# Lesson 4

Does the Number Change?

## Warm-up: Notice and Wonder: Lots of Dots (10 minutes)

### Narrative

The purpose of this warm-up is to elicit the idea that collections may be arranged in different ways, which will be useful when students rearrange collections in a later activity. While students may count the dots, it is not expected for this activity. The purpose of the synthesis is to consider which arrangements would be easiest to count.

### Launch

• Groups of 2
• Display the image.
• “What do you notice? What do you wonder?”
• 1 minute: quiet think time

### Activity

• 1 minute: partner discussion
• Share and record responses.

### Student Facing

What do you notice?
What do you wonder?

### Activity Synthesis

• “Which arrangements do you think would be easiest to count? Why?” (The lined up dots would be easy to count. I could count one line and then the other line.)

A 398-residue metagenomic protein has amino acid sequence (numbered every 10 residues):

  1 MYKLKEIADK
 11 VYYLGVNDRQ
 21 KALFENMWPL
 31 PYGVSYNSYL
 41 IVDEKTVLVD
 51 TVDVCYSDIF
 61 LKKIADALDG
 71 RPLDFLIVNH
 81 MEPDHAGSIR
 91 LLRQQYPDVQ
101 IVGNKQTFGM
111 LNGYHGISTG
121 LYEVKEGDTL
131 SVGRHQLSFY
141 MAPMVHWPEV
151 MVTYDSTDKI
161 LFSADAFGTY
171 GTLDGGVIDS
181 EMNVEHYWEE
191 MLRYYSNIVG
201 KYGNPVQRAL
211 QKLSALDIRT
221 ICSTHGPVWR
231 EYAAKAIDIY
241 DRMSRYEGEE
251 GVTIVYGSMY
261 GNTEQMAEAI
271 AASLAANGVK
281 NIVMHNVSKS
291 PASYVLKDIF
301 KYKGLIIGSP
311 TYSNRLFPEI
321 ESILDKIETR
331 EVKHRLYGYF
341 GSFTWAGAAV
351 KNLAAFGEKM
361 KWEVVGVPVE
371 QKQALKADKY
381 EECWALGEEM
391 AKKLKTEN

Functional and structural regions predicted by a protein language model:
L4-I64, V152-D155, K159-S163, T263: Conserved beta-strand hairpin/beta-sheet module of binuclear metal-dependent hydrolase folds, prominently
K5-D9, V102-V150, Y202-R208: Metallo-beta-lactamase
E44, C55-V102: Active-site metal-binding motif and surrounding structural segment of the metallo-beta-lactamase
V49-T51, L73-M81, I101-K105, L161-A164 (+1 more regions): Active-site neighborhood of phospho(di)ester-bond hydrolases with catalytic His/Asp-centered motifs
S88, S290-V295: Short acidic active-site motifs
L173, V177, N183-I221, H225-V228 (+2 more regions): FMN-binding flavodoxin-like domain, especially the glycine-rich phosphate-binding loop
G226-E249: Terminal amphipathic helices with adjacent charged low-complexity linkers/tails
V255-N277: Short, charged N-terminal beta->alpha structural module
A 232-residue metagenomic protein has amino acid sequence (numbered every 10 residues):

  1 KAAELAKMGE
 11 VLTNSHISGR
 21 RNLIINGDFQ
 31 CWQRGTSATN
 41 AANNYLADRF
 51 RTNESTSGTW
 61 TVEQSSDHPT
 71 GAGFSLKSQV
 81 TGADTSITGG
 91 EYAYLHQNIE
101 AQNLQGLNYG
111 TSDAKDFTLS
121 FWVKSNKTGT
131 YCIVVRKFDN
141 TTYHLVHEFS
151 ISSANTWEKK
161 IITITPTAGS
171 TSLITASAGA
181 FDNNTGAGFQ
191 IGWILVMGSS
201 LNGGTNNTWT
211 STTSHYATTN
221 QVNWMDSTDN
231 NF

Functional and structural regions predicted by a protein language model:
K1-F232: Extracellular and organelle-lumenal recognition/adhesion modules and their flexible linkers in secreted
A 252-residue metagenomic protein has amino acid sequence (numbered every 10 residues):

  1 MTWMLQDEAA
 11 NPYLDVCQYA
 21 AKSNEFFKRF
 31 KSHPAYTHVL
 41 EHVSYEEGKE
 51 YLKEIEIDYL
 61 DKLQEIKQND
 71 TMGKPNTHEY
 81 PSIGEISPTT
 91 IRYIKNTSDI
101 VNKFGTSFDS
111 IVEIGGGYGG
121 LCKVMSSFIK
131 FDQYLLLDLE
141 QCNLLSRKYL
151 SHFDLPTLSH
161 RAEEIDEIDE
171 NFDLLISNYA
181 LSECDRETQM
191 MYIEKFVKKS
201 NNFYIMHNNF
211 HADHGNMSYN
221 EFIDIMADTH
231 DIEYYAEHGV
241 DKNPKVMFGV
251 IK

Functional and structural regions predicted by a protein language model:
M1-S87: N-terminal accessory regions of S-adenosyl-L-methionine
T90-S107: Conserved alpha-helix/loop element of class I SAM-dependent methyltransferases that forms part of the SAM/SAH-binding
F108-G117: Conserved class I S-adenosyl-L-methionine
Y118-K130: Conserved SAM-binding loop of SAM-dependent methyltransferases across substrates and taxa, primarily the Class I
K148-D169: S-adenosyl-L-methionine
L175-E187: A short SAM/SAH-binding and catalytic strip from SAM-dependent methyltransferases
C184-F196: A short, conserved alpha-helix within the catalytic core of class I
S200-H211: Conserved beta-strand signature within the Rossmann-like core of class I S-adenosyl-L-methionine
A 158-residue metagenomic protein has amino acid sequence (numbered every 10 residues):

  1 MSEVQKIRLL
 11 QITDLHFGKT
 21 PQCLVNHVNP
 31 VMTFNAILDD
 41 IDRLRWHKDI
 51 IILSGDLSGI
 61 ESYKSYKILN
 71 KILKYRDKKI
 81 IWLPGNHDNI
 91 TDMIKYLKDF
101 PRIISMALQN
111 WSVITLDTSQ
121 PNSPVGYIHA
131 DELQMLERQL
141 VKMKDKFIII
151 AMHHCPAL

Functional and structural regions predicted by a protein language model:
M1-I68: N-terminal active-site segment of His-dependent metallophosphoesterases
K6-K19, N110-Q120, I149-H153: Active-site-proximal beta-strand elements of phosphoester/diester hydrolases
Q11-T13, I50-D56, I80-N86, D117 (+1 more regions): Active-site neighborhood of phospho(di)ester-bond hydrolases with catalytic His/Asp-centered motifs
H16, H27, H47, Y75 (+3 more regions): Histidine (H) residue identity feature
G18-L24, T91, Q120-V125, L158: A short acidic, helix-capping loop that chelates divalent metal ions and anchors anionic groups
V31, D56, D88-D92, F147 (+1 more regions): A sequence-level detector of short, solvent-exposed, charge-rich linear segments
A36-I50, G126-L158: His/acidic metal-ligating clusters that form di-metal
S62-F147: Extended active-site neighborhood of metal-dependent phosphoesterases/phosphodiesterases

## Activity 1: Counting Collections (10 minutes)

### Narrative

The purpose of this activity is for students to count their collection in a way that makes sense to them. Students are provided with 10-frames and counting mats to help them organize their collections. Students use appropriate tools strategically as they choose which tools help them count their collections (MP5). The purpose of the activity synthesis is to highlight that collections can be arranged in different ways, which will be useful in a future activity when students rearrange objects and notice that the total number of objects remains the same.

### Required Materials

Materials to Gather

### Required Preparation

• Each student needs a collection of 11–20 objects.

### Launch

• Groups of 2
• Give each student a collection of objects and access to 10-frames and a counting mat.
• “How many objects are in your collection?”

### Activity

• 3 minutes: independent work time
• 30 seconds: partner discussion
• “Switch collections with your partner. Do you agree with your partner about how many objects are in the collection?”
• 3 minutes: independent work time
• Monitor for students who arrange their objects in different ways to count them.

### Activity Synthesis